"He said, 'I'll be honest with you, you should be dead or unconscious right now,' " Osmun recalled to ABC News.
The next day, a helicopter and rescue crew from the Utah Department of Public Safety was dispatched to lift them out, but weather and poor visibility hampered the efforts until a break in the weather allowed the rescue to be completed. He was taken to the hospital and is recovering.
Defending Iron Dog champions Mike Morgan and Chris Olds start the Iron Dog in a snowstorm Sunday at Deshka Landing. (Bill Roth / ADN) (Bill Roth / ADN/)
Iron Dog teams roared into Nome on Tuesday, where drivers will get a long layover and a chance to work on repairs before hitting the trail for the second half of the 2,000-mile snowmachine race across Alaska.
Last year’s champions are this year’s leaders. Mike Morgan and Chris Olds were the first to reach the halfway point of the race, driving their Polaris machines into town at 2:49 p.m. They averaged 52 mph over 1,089 miles.
Morgan and Olds were the first team to leave McGrath on Tuesday and they didn’t relinquish their lead on the ride to Nome, and for that they were handsomely rewarded with $10,000 from Donlin Gold for being the first team to reach the halfway points.
Arriving five minutes later in second place was the team of Casey Boylan and Brian Leslie, who collected a $2,000 prize. The third-place team of Adam Drinkhouse-Brad George, which arrived 10 minutes after Morgan and Olds, received a $1,000 prize.
About 22 minutes after the leaders arrived, 2016 champions Tyler Aklestad and Tyson Johnson reached Nome, the survivors of a scary wreck Sunday.
The Aklestad-Johnson team was part of a collision with 2014 champions Todd Minnick and Nick Olstad that sent Minnick to the hospital and knocked the Minnick-Olstad team out of the race. According to the Aklestad-Johnson team’s Facebook page, the wreck happened when Aklestad and Minnick were both breaking trail in poor visibility.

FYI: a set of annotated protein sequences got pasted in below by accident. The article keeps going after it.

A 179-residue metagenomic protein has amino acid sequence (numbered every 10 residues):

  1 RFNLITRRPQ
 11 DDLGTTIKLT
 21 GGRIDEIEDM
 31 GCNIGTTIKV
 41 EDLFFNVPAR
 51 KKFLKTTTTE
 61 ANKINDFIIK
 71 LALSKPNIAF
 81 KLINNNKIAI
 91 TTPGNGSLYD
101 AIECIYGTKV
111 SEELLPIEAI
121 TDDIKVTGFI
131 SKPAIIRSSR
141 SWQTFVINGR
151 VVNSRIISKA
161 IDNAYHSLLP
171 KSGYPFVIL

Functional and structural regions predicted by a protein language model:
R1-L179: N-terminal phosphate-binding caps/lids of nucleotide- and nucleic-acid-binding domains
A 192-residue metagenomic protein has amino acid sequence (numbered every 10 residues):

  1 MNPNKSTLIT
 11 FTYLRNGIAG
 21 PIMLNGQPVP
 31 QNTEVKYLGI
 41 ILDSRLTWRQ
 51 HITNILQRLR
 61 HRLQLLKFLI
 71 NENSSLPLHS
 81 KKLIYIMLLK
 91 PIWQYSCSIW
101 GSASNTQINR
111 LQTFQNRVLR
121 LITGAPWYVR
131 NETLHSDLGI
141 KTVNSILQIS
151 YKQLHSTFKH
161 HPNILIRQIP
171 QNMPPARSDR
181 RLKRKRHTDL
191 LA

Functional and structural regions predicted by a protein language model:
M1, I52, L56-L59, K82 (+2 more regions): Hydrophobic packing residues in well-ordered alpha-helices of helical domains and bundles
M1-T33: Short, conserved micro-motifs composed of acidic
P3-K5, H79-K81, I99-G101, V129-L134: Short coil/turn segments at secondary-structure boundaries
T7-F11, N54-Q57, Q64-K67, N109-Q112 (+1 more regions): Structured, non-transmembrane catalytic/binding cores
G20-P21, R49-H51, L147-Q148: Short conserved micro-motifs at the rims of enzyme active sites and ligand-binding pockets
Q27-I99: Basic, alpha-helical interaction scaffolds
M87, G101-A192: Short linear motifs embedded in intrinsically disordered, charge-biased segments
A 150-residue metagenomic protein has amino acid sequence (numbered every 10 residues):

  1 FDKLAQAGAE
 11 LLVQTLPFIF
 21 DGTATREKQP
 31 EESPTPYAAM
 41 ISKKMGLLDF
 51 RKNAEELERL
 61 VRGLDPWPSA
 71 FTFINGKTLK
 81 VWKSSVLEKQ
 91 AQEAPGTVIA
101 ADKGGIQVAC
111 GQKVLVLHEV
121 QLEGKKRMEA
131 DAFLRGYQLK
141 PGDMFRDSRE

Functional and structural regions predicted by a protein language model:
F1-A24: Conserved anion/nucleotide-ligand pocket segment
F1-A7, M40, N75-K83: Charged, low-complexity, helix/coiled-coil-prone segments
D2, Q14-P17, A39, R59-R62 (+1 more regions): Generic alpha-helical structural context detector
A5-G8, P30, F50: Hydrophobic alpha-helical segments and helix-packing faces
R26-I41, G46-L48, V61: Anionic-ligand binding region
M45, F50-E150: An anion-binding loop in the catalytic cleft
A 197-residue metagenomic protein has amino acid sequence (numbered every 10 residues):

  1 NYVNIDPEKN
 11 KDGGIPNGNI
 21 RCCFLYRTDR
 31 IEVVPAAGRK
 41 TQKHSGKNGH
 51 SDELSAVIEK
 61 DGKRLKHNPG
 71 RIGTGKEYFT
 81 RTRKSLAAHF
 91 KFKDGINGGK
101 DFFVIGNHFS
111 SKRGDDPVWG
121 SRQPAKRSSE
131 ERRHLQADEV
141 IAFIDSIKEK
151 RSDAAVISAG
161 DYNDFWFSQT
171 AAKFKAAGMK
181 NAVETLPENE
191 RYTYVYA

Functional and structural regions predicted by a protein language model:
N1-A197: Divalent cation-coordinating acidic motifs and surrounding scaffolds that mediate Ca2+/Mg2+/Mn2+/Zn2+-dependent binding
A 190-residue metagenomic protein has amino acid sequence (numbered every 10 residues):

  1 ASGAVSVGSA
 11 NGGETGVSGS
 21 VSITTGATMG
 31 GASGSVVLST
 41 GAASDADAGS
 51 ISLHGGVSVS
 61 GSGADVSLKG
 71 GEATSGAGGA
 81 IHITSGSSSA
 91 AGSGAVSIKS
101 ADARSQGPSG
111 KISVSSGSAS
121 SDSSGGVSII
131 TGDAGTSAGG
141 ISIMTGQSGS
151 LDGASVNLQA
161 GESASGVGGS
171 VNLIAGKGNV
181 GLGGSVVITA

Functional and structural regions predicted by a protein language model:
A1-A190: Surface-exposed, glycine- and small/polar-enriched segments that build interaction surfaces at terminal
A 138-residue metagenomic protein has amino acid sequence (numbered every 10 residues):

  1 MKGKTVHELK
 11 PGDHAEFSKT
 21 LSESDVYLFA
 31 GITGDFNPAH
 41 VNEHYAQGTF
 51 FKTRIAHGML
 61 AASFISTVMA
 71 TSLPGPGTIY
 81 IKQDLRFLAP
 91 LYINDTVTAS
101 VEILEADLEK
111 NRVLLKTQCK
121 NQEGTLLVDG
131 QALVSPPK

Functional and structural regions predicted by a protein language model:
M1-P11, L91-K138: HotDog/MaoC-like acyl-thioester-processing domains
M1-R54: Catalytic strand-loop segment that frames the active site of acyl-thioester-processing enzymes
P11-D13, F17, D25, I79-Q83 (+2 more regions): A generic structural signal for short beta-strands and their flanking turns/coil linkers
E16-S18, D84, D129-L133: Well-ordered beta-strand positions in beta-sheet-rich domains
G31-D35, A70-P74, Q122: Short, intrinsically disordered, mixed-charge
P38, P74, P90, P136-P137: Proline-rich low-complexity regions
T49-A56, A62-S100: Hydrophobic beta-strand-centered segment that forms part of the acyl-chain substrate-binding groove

The Iron Dog rumor mill is in full swing so we thought we’d drop a line! Tyson and Tyler are okay, Tyler is a little...Posted by Iron Dog Team 8 -Johnson/Aklestad on Sunday, February 17, 2019
Aklestad and Johnson were able to repair Aklestad’s sled and stay in the race, where they are making good time. The team said Tuesday on Facebook that it made the 75-mile run from White Mountain to Nome in less than 52 minutes.
By 8:30 p.m. Tuesday, 13 teams were in Nome and another three were on the trail to Nome. Eight of the 24 teams that started the race Sunday at Deshka Landing have scratched.
Teams will spend Wednesday in Nome, where a banquet is scheduled for 5:30 p.m. at the Nome Mini-Convention Center. On Thursday morning teams will return to the trail for the second half of the race.
The winners will reach the Fairbanks finish line sometime during daylight Saturday.
Tuesday’s arrival times in Nome – Morgan-Olds 2:29 p.m., 2) Boylan-Leslie 2:54 p.m.; 3) Drinkhouse-George 2:59 p.m.; 4) Faeo-Schachle 3:05 p.m.; 5) Aklestad-Johnson 3:11 p.m.; 6) Lapham-Weisz 3:31 p.m.; 7) Cruise-Miller 4:33 p.m.; 8) Kleewein-Kleewein 4:45 p.m.; 9) Gumley-VanWingerden 5:48 p.m.; 10) Conner-Elder 6:06 p.m; 11) Barber-Barber 6:15 p.m.; 12) Miebs-Thibault 6:50 p.m.; 13) Boney-Unruh, 8:19 p.m.
En route to Nome – Levine-Levine, Mountain-Sommer, Krause-Lilly.
Scratched – Anselment-Baumgartner, Carlson-Masson, Huss-Selby, Oliver-Vaughn, Minnick-Olstad, Nikolai-Reader, Conlon-Menne, Berg-Chvastasz.
Lawsuit claims Mat-Su school district protected teacher after mom raised concerns about sexual abuse
PALMER — Attention turned this week from a Wasilla elementary teacher accused of sexually abusing multiple children over more than a decade to his employer: the Mat-Su school district.
Lukis Nighswonger, 36, was fired from his job at Iditarod Elementary School after his arrest in September on felony charges he sexually abused several students in his class and a teenage friend of the family at school. A grand jury indictment handed down in Palmer Superior Court earlier this month brought the number of Nighswonger’s victims to eight and charges against him to 19.
Three families on Tuesday filed civil lawsuits in Anchorage Superior Court blaming the Matanuska-Susitna Borough School District for dismissing reports of potential abuse.
The district is legally responsible for Nighswonger because it provided him access to hundreds of children over the years and failed to take action on several reports of Nighswonger molesting his students, attorneys for the families say. District officials also failed to train and supervise other employees on their legal duty to report abuse.
One complaint charges that an Iditarod administrator several years ago dismissed sexual abuse concerns from the mother of a fourth-grader in Nighswonger’s classroom.
Lukis Nighswonger is arraigned on additional charges at the Palmer Courthouse in Palmer, AK on Tuesday, Oct 15, 2018. (Bob Hallinen / ADN) (Bob Hallinen/)